The fact that claimant seeks a recovery in the amount of $60,000 "for injuries sustained by Arthur Jacoby," coupled with the allegation that he received injuries which resulted in his death, indicates that claimant is attempting to present a death claim. If such be the case, there is no provision in the Illinois Act which would give either the Illinois Industrial Commission or a court jurisdiction to entertain such a claim at this late date. True, by Sec. 144, compensation is provided for certain dependents upon death resulting from injuries sustained in the course of employment; however, there are two prerequisites which must be met: (1) death must occur within one year of the accident, and (2) application for compensation for death may be filed with the Commission within one year from the date of death and not thereafter. The Supreme Court of Illinois has held that there can be no allowance of compensation for death in the absence of a compliance with these statutory requirements. Hilberg v. Industrial Commission, 380 Ill. 102, 43 N.E.2d 671. In the instant case, decedent's death occurred some six years after the alleged accidental injury and, so far as the record shows, no application was ever filed with the Industrial Commission for compensation because of such death.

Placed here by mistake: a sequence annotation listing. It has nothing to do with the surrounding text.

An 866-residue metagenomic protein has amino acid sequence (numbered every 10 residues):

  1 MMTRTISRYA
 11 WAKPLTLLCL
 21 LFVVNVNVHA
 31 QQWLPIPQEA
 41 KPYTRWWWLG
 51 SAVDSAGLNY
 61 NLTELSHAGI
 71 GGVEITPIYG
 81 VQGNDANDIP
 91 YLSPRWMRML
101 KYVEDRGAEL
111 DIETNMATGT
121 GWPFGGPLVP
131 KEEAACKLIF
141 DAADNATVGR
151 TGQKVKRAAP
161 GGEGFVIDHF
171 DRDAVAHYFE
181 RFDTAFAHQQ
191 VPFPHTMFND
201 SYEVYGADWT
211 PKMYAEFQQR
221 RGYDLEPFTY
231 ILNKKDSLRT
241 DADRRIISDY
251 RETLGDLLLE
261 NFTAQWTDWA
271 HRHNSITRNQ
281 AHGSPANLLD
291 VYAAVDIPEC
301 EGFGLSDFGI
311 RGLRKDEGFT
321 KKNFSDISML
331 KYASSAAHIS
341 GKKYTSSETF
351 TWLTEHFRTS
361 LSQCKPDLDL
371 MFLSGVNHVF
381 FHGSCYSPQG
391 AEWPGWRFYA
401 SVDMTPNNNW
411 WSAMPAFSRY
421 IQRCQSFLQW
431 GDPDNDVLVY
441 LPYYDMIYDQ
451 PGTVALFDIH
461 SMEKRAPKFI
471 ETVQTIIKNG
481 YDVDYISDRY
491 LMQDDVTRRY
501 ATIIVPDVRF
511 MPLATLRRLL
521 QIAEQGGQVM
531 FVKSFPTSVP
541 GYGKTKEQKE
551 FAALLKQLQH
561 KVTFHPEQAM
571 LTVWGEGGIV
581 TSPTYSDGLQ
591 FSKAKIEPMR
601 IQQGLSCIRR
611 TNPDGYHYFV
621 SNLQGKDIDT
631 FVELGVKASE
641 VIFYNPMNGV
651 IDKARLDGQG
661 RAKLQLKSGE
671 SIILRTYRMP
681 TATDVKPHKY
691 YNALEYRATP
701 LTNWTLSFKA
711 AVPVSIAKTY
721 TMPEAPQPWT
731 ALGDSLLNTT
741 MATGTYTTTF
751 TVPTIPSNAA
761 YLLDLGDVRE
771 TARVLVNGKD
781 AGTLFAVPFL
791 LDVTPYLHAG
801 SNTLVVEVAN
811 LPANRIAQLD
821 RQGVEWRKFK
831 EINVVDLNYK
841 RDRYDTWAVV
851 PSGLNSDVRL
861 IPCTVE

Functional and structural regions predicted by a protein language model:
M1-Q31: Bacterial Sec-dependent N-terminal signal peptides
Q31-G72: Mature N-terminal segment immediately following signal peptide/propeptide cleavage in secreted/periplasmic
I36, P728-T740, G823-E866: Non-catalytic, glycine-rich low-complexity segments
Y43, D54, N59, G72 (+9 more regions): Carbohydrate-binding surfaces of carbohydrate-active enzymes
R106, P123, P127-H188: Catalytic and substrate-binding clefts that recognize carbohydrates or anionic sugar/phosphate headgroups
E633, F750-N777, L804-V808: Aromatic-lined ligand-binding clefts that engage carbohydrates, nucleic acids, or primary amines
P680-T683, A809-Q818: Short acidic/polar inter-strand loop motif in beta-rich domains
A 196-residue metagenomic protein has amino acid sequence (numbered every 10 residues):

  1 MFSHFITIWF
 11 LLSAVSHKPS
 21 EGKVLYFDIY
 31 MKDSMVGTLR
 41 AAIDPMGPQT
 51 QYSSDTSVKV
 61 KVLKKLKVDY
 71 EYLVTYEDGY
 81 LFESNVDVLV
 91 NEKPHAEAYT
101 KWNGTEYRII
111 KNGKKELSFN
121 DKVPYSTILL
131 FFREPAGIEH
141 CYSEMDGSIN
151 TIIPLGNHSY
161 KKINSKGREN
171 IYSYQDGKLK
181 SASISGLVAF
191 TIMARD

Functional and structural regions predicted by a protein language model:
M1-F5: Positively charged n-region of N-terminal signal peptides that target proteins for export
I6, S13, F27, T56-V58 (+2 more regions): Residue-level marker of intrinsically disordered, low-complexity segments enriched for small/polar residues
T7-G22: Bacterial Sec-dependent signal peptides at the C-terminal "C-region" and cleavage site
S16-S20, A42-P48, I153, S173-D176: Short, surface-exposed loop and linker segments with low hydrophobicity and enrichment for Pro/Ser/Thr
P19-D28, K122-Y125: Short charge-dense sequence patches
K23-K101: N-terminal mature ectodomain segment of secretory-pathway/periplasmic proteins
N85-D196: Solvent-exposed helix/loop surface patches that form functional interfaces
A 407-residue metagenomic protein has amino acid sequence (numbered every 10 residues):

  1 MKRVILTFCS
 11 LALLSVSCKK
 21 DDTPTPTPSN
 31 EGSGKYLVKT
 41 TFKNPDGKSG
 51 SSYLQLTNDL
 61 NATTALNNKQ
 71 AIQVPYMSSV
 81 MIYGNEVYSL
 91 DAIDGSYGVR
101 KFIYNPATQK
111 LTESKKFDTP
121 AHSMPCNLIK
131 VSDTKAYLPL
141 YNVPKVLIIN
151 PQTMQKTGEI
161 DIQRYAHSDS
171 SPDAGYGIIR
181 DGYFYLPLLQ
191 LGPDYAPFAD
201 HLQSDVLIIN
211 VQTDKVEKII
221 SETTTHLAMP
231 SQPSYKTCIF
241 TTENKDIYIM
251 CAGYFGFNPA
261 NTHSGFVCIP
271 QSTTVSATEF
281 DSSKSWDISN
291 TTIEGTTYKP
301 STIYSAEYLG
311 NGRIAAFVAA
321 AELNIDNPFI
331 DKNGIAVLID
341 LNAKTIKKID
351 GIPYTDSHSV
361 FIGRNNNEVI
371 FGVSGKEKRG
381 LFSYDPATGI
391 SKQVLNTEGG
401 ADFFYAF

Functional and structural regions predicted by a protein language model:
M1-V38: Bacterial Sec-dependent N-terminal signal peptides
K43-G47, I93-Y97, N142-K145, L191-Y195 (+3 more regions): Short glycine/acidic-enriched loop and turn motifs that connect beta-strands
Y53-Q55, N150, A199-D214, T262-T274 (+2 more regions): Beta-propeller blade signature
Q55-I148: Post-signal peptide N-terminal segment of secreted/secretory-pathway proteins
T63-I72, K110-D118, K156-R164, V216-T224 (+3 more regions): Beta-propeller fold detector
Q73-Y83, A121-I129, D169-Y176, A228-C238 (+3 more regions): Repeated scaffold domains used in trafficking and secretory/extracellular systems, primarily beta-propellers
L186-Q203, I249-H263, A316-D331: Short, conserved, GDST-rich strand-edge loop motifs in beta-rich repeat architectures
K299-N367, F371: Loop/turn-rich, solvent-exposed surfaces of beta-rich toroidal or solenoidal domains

Claimant cites no case or authority which would authorize the allowance of her claim. The special master, judging from his report, gave careful consideration to the numerous contentions advanced by claimant's counsel. His conclusion that the court was without jurisdiction of the subject matter was, in our view, correct. ...